FOX 11 Investigates: Police body cameras
(WLUK) -- If you have an encounter with police, there's a pretty good chance you will be recorded by an officer's body camera. As more departments move towards body cameras, more issues are popping up.
But the new technology, isn't that new for some police agencies in Northeast Wisconsin.
"Body cameras at the Appleton Police Department have become a way of life," said assistant Appleton Police chief Todd Olm.
Appleton Police Captain Todd Freeman showed FOX 11 how his body camera works. He says after an incident; the video is uploaded to a secure website by an app on the officer's phone.
"This is just a game changer with its ease of use," Freeman said.
But Olm says cameras aren't perfect.
"Sometimes you miss things that have evidentiary value," he said.
That's what happened last May when Officer Stephanie Wiener was shot by a suspect who grabbed her gun during a confrontation. Police say Wiener turned her body camera on after she was shot.
"That's, in my world, certainly understandable because she was attacked suddenly. The last thing I want her to do when worrying about her own safety is to think, I have to click on my body camera," Olm said.
"Having it run constantly might be a better fit right now," said Emilio De Torre, director of youth and programs for the American Civil Liberties Union of Wisconsin.
De Torre says officers should not be the ones who decide what to record.
"There are a lot of chronicled problems with turning them on. Officers will allege there's a high stress situation. I didn't have a chance to turn it on. I thought I turned it on. It didn't go on. There may be technological triggers in the same way that certain dash cams go on when you flick the lights on," De Torre said.
But Olm says there are some conversations that should not be recorded. According to Appleton's body camera policy, that could include some conversations about tactical plans with victims, or when police are talking with witnesses and informants.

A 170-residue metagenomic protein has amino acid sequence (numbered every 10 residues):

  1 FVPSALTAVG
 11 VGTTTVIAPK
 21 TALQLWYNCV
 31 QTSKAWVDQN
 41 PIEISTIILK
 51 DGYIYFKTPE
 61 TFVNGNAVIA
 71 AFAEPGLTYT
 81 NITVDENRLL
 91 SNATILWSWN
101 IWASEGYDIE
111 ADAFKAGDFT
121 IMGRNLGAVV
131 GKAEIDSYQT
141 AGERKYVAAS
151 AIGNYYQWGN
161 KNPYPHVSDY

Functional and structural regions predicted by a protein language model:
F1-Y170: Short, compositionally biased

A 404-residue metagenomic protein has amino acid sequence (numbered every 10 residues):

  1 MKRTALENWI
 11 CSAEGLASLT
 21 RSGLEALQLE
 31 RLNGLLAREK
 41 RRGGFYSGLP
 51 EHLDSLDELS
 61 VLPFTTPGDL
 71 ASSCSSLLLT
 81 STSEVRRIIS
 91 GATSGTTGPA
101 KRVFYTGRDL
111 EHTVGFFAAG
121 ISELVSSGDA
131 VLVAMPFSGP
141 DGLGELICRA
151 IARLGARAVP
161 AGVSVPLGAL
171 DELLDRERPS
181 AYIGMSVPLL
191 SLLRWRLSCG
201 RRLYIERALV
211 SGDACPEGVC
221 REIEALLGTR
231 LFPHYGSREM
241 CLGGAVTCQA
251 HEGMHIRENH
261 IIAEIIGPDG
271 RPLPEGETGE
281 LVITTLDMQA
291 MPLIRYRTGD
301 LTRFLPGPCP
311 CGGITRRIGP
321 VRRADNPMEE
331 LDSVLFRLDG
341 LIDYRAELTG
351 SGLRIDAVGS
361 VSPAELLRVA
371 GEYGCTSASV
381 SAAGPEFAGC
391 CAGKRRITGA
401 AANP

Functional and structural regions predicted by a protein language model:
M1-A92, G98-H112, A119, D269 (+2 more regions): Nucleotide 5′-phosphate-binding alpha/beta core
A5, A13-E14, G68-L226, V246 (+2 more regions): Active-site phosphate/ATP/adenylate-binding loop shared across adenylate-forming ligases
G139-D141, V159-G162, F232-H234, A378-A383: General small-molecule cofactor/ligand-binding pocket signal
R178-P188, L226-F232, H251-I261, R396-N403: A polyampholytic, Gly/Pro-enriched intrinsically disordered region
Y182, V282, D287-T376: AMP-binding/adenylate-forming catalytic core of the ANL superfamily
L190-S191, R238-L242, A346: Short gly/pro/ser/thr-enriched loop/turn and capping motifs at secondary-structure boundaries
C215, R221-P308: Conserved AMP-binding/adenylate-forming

"We don't necessarily want them on all the time," Olm said.
Appleton got its first body cameras in 2010. That was about dozen cameras. Five years later, the department expanded the program and ordered body cameras for all 84 patrol officers.
"It's become another piece of equipment that you don't dare go out on the road without. Our officers are so used to having them that they realize the value of having them," Olm said.
Body cameras come with a cost. Olm says Appleton will spend $500,000 over five years on the program. That cost included 84 cameras, two sets of replacement cameras over five years, new Tasers, and unlimited, online storage.
"There's costs associated with it, but you can't just look at one side of the balance sheet," Olm said.
In Green Bay, it's a different story.
"I think body cameras are a great idea," said Green Bay Police Chief Andrew Smith. "I'd love it if every officer had a body camera today."
But last year, Smith put plans to buy body cameras on hold.
"For me, right now, it seems like it's awful expensive," he said.
Smith says it would cost $1.2 million to outfit patrol officers with body cameras. That would include replacement cameras after three years and storage of the video. Smith is also concerned about costs down the road, including the potential for massive open records requests.
"I could conceive of somebody saying, hey I really like looking at police videos. I want all the police video that Officer Jones shot during 2016. We, as a police department, would be obligated to provide that," Smith said.
"Generally, the ACLU is not a proponent of hyper-surveillance in the country," De Torre said.
He says body cameras do have a place, especially when it comes to holding police officers accountable for their action.
"If you have strong policies governing the use of body cameras, then it can be an effective tool to be a check against abuse of power by law enforcement," De Torre said. "It can be the only real check against abuse of power."
De Torre says policies should protect the privacy of citizens. One way to do that, he says, is by limiting the amount of video police can save.
"What we'd like to see is that the majority of video is deleted relatively quickly. You flag the things that might be relevant to a case from either side, member of the public or an attorney or law enforcement can flag these certain things. And the rest of it can be deleted in a matter of months as opposed to years," he said.
Olm says every police record needs to be saved for seven years. But he says if video is not being used as evidence, the state has allowed Appleton police to delete it after 121 days or about four months.
"There's a lot of issues related to retaining these records," Olm said.
Green Bay's police chief says he'd like to see the state come up with guidelines on the issues surrounding body cameras before his department spends the money. Smith says he plans to re-visit the issue later this year.